Good afternoon, Ladies & Germs!
We’re currently at about 35,000 feet on our jetBlue flight from New York to Ft. Lauderdale (and the internet is FREE!!!). Tonight we’ll be staying at the Ritz-Carlton and, tomorrow at this very time, you may recall that AAC CPA and I will embark on Celebrity Silhouette for a 7-day cruise to and from the Caribbean. We’ve heard that it’s a gorgeous ship, so I’ll be blogging during the cruise to let you know all about it. Stay tuned.
Our winged chariot from New York to Ft. Lauderdale
So what’s been going on since my last post?
AAC CPA survived the packing process almost intact, bless him. We had no melt downs or hissy fits. Maybe he’s finally getting the hang of it. But wait: on the way to the airport, he started asking scary questions about packing for our trip to London in 4 weeks. Sigh. AAC CPA in the jetBlue lounge with a egg sandwich and a cuppa Peets
Fortunately, the packing had to be completed by last night, as we had tickets for the 1st preview of the new Broadway production of Fiddler on the Roof at the Broadway Theatre.
AAC CPA at the 1st preview of Fiddler on the Roof last night
This new production is being directed by Bartlett Sher, who helmed the very successful productions of The Light in the Piazza, South Pacific, Golden Boy and, most recently, The King & I. He’s one busy fellow and a superlative director. His great talent, I think, is to respect the material and to mine it in such a way that he is able to create wonderful relationships between the characters. Anyone who’s already seen The King & I, now at the Beaumont Theater, may recall how thoughtfully he’s developed the East vs. West puzzlement in a way that gives equal weight to both cultures. He’s also strengthened the role of Lady Thiang to a degree that I’ve not seen before. She’s no longer an appendage to the King but, rather, the power behind the throne. (Whether the King realizes it or not is another matter.)
For a 1st preview, Fiddler on the Roof was in fairly good shape. The cast is headed by Danny Burstein as Tevye and Jessica Hecht as Golde, both of whom are extraordinary actors with long portfolios of memorable characters. Burstein is already giving a marvelous performance. He is, perhaps, the sweetest Tevye I’ve seen but, also, more conflicted than most when he has to deal with the breakdown of traditions happening all around him. Also, while Burstein has had a long and extremely distinguished career, I believe that this production marks the first time he has his name above the title and that’s more than well-deserved.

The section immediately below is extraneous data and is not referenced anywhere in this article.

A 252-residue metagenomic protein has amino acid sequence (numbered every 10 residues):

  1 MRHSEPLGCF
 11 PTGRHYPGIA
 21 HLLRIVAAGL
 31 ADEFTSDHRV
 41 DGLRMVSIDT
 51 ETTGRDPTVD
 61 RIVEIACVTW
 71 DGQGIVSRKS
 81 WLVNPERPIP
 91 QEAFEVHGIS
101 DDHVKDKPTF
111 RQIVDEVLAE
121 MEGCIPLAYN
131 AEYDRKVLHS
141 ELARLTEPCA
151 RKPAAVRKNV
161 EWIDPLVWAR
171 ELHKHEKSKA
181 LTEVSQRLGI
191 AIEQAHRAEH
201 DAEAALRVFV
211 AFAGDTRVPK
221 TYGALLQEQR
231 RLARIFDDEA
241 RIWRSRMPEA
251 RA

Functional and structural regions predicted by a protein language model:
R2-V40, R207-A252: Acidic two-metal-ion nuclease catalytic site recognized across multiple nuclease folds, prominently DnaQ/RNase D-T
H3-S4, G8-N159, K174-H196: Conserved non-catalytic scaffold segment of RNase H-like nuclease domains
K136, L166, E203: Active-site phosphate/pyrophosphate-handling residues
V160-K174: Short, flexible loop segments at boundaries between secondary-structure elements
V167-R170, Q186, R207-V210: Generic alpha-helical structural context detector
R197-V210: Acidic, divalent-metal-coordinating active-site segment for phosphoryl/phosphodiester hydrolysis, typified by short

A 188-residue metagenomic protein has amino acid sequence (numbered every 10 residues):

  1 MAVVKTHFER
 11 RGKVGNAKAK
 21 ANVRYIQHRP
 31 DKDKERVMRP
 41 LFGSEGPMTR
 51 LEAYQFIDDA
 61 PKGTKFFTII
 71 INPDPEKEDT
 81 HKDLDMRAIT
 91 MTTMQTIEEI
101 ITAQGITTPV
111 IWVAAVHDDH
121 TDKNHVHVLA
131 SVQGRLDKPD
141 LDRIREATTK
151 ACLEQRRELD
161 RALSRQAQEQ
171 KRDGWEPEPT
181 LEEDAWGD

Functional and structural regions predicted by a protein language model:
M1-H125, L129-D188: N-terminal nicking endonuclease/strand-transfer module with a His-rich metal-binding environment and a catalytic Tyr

Danny Burstein in rehearsal
I had initially thought that Hecht was too luxuriously cast, and would be wasted in the role. Seemingly a bit tentative in the 1st act, she grew ever stronger over the course of the evening and created some very moving moments in the 2nd act. The remainder of the cast is uniformly excellent and seem to relish discovering their characters along with the audience, which is another tribute to Sher’s ability to put the right actor into the right role.
1st image of the Fiddler set (shhhh – don’t tell).
The original production was staged by Jerome Robbins and no one who saw it or its many revivals will be likely to forget his iconic choreography. This production, while respecting the original staging, chooses to go its own way. Bart Sher has brought in a different choreographer, Israeli choreographer Hofesh Shechter. His movement for the show seems to be an amalgam of folk dance, modern dance and homage to Robbins. Even at this early date, he’s getting great results from his company. As of now, only Tevye’s Dream didn’t land as well as it can and that’s probably just a matter of time. And, as usual, the Bottle Dance is a highlight of the performance. Shechter does Robbins one better by having 5 dancers for this sequence and it rocks!
Perhaps the best thing about this Fiddler is that, while faithful to the material, Sher has rethought every element to keep it fresh and timely. This production does not feel at all like a revival. There is a framing device, which I will not spoil for you, that makes this show feel more relevant than, perhaps, ever.
So, if you care about great Broadway musicals, I encourage you to treat yourself to this new production. It is one of the last great vestiges from the Golden Age of Broadway.
(Oh, and did I mention that it was a bit of a thrill to see Fiddler’s lyricist, Sheldon Harnick, sitting 2 rows in front of us? Even at 90+ years of age, he remains Broadway royalty.)
That’s all, folks. Next time you hear from me, I should be floating on the ocean.